Another part of North Carolina is reporting the sound of a mysterious explosion that echoed in the night, rocking homes and frightening neighbors.
The latest claims are coming out of Brunswick County on the coast. Residents reported a “loud boom” on Wednesday between Southport and Oak Island, reported TV station WWAY.
Residents of Winston-Salem – 240 miles to the west on Southport – reported the same thing on the night of Oct. 7, when an “ear-splitting boom” rattled windows and shook homes.
In both cases, the source remains unknown.
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Some witnesses in Brunswick County questioned if the noise came from Military Ocean Terminal Sunny Point. However the agency’s public affairs office said they were not doing testing that night, TV station WECT reported. The Camp Lejeune military installation, which is about 85 miles from Southport, said it was doing artillery training that night, according to media outlets.
However, reports on social media said the noise was more like an explosion than the distant booms typically heard during military exercises in the region.
“Almost like a pressure wave. Our sliding glass doors bowed out, almost broke,” tweeted Tom Miller of St. James.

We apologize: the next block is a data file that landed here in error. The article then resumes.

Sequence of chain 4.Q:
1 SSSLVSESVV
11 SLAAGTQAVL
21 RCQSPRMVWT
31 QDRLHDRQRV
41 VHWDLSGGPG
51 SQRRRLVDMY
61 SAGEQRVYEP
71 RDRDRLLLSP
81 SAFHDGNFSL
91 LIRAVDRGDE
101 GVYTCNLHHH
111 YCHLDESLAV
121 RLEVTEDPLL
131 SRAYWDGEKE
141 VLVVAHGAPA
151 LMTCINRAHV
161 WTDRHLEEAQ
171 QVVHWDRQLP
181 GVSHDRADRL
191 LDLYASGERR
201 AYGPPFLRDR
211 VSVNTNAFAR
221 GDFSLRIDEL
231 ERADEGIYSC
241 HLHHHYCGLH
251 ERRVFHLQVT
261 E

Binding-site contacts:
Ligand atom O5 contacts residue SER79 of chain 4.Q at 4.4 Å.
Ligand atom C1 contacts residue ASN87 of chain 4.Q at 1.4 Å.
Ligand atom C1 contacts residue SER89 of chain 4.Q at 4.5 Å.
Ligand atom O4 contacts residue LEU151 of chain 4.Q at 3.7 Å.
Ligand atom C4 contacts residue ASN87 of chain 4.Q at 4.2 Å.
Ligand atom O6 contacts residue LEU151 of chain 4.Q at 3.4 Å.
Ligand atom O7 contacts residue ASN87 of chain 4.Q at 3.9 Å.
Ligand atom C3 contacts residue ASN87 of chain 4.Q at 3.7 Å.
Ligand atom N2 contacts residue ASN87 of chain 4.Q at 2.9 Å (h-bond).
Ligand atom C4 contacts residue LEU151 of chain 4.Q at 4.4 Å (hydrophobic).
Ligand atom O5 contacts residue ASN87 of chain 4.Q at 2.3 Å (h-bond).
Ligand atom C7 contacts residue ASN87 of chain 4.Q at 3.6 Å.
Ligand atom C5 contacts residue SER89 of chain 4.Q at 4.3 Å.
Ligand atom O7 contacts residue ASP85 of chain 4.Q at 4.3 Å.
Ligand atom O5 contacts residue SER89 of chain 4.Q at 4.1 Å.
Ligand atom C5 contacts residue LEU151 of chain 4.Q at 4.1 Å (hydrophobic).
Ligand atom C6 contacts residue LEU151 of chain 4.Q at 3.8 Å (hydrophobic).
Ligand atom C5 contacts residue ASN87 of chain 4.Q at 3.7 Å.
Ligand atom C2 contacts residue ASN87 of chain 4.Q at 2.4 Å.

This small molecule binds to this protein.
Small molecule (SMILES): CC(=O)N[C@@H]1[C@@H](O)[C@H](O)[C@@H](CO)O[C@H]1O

Another coastal resident likened the noise to “a tree hitting the house. Windows rattled and nerves.”
The explosion in Winston-Salem, heard about 10:45 p.m. on Oct. 7, was also reportedly felt for miles. Authorities there sent out a news release asking for help finding “the origin of the sound and shaking of the ground,” it was reported.
Media outlets in Australia have written about the mysterious noise in Winston-Salem, noting it was “an eerily similar phenomenon” to what happened the same night in Cairns, Australia. One investigator quoted by the Cairns Post said there were “uncanny parallels” between the two incidents.
‘The Cairns big bang occurred about 11.30 p.m. on Saturday, October 7,” reported the Cairns Post. “Taking into account the 14-hour time zone difference, the Winston-Salem boom happened when it was about 12.45 p.m. on Sunday in Cairns.”
Some Carolinians have suggested the explosion heard on the coast this week was a phenomenon called the Seneca Guns, a term applied to unexplained booms and shakings on the Carolina Coast. However, others say this was very different.
“That was not ‘Seneca Guns” which are typically slow building rumbles,” posted Ben Danner of Southport on Facebook. “It was definitely an explosion. It came from the East.”